“Training the next generation of anesthesiologists to participate in the planning and leadership of new innovations in a value-driven care must become an important element of our training programs.”
THIS issue of Anesthesiology contains a collection of articles describing “care redesign” in health care. This term encompasses many interpretations of the goals and objectives for redesigning the perioperative or periprocedural health care. An example of a circumscribed care redesign initiative was the operating room (OR) of the Future Project from the last decade. The goal of the OR of the Future Project was to examine the operating room systems to make them more efficient and improve utilization. The project was notable because it analyzed, among other things, the impact on its stakeholders, including participants.1–5 Healthcare organizations continue actively seeking solutions, such as the OR of the future, to improve the operational performance under the pressure of declining reimbursements.
A prominent current care redesign initiative is the Perioperative Surgical Home (PSH). The PSH aims to transition focus from the intraoperative period to the entire perioperative period, expanding the role of the consultant anesthesiologist in assisting our surgical colleagues to provide higher-quality and more cost-effective care. The OR of the future, the PSH, and the projects described in this issue represent the substantial efforts to redesign how we provide care. These projects all represent significant departures from previous thought, and they provoke us to reflect whether the current content and structure of anesthesiology education is suited to facilitate such innovation.
The implicit expectation is that care redesign will improve the value for patients by improving quality and/or reducing cost, but many questions are unanswered even as healthcare organizations scramble to adapt to face new pressures. For example, how and why do care redesign initiatives arise in healthcare organizations? How are they managed, evaluated, and concluded? How do clinicians learn to participate in and lead such projects? Change in a technological environment involves altering the way people, processes, and technology work together. Does our current system of education in anesthesiology prepare clinicians to be the agents (and subjects) of change in the complex healthcare environment as we focus on improving value? Are residency training programs responding to this paradigm shift by changing curricula? Are we training residents to actively embrace and manage change, and importantly, to evaluate the outcomes? We would assert, based on the experiences like the OR of the future, that until now there has been little formal medical education on the topics of initiating, leading, and assessing the outcomes of care redesign in medicine.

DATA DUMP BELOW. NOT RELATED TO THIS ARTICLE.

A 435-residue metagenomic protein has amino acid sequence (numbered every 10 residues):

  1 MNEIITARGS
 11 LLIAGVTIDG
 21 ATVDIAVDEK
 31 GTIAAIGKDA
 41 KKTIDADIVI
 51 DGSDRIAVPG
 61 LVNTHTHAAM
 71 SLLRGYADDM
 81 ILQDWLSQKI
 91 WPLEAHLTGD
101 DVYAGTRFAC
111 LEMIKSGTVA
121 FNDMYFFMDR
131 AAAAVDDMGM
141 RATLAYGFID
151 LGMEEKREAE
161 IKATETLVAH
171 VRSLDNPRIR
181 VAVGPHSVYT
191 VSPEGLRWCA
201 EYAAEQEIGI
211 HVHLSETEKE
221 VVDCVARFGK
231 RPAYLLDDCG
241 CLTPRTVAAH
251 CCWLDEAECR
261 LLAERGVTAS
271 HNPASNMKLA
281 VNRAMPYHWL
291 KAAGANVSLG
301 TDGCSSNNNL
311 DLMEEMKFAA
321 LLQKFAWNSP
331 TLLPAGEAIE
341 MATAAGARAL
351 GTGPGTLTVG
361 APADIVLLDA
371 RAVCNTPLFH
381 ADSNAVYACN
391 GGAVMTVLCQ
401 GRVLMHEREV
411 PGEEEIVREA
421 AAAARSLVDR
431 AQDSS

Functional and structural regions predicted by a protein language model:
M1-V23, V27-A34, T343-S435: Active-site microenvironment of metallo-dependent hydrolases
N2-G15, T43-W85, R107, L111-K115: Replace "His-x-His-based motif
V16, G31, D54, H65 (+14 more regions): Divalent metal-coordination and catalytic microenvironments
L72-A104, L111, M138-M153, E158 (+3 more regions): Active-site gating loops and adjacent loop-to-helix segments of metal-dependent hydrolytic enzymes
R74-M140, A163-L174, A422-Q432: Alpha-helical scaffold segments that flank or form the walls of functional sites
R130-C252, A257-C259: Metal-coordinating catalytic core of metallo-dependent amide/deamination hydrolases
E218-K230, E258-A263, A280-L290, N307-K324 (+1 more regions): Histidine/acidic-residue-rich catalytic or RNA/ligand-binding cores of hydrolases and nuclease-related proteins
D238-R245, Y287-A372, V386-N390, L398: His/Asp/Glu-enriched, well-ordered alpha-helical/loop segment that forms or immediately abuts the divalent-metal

Training the next generation of anesthesiologists to participate in the planning and leadership of new innovations in a value-driven care must become an important element of our training programs. If the PSH is in fact the future of our specialty, how should anesthesiology residency programs teach concepts to move the specialty from current state to the PSH? Currently, anesthesiology training is largely conducted in silos; residents receive training in intensive care units, pain management clinics, and in the operating room, without a unifying experience to tie the arc of periprocedural patient care together. Furthermore, the skills needed to create, lead, and improve a PSH or perioperative consultation service are not well represented in current training models.6 One might assert that perioperative medicine has always been the province of anesthesiologists. If so, the currently siloed structure of anesthesiology education needs a unifying and expanded experience to educate trainees for this new role.
A Perioperative Medicine Training Model
In 2014, the authors partnered with surgical colleagues at the Vanderbilt University Medical Center to create an Anesthesia Perioperative Consult Service (APCS). The APCS coordinates perioperative care alongside the surgical team for patients undergoing surgical procedures, creating a surgical home for these patients from preoperative evaluation through postdischarge care. The APCS is staffed by anesthesiologists and anesthesiology residents. Residents are at the heart of the APCS. They provide important staffing, practice the art of close consultation with their surgeon counterparts, manage the daily work of the service, and lead the creation of new protocols and service lines for what has become a popular and rapidly expanding service.